Communography in Phyllis Naidoo's "Charlie and Jo"

02 Oct 2017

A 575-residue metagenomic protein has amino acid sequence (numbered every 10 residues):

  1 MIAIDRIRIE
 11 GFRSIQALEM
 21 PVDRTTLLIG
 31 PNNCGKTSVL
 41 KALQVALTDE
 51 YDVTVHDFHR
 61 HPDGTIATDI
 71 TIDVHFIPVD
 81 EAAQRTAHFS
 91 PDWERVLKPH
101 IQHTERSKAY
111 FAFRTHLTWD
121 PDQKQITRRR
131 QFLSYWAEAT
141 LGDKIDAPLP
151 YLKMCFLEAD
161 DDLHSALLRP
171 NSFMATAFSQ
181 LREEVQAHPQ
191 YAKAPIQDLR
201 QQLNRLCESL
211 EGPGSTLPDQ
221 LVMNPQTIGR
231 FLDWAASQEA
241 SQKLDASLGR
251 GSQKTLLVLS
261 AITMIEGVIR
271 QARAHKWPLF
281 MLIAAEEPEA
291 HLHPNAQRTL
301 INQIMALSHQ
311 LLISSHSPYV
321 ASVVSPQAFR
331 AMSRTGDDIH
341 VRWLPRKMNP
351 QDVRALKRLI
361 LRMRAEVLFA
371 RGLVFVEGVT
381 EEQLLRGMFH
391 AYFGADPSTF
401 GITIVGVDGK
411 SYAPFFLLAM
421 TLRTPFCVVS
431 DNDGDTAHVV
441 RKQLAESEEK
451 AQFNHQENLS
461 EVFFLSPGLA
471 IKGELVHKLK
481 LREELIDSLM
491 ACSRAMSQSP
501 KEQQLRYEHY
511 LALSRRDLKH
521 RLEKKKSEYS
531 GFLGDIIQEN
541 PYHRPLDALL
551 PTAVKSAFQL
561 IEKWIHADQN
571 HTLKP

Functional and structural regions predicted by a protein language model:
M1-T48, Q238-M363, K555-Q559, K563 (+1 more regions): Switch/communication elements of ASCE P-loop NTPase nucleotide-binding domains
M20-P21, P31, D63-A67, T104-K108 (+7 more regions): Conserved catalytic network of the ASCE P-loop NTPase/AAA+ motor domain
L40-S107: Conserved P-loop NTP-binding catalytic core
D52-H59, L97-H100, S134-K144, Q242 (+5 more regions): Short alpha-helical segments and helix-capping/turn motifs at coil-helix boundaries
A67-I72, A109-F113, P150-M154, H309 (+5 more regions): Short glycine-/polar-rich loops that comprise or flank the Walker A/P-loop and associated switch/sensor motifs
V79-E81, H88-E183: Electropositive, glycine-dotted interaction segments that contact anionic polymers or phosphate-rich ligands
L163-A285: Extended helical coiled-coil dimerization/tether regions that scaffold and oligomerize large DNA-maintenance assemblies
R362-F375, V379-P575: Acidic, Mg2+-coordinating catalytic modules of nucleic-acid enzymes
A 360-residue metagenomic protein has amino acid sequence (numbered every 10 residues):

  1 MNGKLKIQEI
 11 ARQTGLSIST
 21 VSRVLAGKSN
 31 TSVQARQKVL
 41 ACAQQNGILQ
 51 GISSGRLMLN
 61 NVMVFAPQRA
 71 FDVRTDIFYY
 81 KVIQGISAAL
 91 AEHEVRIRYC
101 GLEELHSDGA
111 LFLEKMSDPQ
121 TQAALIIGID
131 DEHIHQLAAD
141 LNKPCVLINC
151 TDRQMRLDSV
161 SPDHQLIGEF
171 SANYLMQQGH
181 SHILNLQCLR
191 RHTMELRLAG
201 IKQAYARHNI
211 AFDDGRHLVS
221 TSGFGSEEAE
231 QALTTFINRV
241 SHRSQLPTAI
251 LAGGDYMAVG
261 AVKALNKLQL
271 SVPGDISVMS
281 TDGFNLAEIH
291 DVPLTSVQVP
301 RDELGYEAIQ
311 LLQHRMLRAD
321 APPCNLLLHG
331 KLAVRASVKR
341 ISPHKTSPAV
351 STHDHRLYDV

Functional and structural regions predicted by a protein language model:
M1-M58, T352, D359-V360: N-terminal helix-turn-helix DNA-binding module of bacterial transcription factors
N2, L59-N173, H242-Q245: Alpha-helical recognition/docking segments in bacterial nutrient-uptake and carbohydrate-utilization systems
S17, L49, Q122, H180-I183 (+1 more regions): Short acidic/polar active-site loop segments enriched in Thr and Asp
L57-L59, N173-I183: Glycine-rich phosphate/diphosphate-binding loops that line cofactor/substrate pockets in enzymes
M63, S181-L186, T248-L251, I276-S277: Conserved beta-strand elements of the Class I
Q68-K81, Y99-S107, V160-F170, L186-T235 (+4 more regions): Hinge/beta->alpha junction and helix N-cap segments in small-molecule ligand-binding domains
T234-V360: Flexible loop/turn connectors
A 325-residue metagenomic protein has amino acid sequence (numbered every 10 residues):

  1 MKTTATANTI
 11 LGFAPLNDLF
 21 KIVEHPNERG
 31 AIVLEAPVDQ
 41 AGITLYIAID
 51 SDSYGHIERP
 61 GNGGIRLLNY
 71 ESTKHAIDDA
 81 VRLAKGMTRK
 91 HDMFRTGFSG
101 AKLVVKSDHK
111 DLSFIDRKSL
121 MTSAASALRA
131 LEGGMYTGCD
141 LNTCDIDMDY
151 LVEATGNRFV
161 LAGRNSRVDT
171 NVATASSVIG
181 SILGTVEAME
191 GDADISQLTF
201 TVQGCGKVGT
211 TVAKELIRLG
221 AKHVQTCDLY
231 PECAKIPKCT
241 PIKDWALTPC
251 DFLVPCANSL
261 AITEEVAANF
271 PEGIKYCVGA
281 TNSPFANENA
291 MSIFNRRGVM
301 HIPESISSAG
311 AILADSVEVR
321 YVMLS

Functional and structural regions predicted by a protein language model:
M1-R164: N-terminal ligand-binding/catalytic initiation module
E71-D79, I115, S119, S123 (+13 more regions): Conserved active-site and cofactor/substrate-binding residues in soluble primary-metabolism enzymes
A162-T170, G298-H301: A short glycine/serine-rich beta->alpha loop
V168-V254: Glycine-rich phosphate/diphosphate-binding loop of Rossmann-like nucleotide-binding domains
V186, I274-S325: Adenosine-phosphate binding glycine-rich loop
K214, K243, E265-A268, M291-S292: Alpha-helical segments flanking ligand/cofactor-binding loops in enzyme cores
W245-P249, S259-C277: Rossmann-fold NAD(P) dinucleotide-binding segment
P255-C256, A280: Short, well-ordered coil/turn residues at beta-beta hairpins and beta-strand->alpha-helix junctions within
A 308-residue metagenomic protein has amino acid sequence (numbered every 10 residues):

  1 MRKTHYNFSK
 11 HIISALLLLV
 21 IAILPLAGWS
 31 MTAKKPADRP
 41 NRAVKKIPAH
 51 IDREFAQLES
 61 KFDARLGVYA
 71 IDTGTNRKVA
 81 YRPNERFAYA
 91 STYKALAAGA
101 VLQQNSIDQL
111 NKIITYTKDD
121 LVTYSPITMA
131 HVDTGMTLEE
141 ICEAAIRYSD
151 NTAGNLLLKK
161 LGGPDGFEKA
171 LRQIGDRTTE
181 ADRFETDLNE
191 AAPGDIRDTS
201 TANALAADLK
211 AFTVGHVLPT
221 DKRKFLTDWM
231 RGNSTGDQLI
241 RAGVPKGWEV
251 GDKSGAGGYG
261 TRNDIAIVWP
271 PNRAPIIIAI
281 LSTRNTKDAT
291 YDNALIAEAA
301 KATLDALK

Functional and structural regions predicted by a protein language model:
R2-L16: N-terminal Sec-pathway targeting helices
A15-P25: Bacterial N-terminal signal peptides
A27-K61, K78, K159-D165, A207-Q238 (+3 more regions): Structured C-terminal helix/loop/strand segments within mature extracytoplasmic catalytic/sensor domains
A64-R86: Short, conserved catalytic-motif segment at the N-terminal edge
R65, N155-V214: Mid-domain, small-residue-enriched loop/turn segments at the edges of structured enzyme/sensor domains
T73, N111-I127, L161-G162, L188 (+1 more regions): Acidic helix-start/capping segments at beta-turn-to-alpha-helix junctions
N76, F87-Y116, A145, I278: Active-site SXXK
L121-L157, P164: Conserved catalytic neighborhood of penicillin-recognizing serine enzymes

Phyllis Naidoo?s Footprints beyond Grey Street (2007) adjusts conventional boundaries of the autobiographical genre: it is written by Naidoo but appears not to be principally concerned with the author?s life. It is written largely about her comrades in the African National Congress who were in exile in African countries. Of the stories in Naidoo?s ?autobiography?, ?Charlie and Jo? in particular epitomises the absence of the author: a stylistic and generic anomaly which merits particular attention and thus forms the focus of this article. This memory-tale of social recollection evidences autobiographical self-displacement: the privileging of collective memory as opposed to an individual?s nostalgic journey towards self-definition. This foregrounding of a collective identity has been identified and termed communography in the writings of comparable political groups such as the Irish Republican Army. d termed communography in the writings of comparable political groups such as the Irish Republican Army.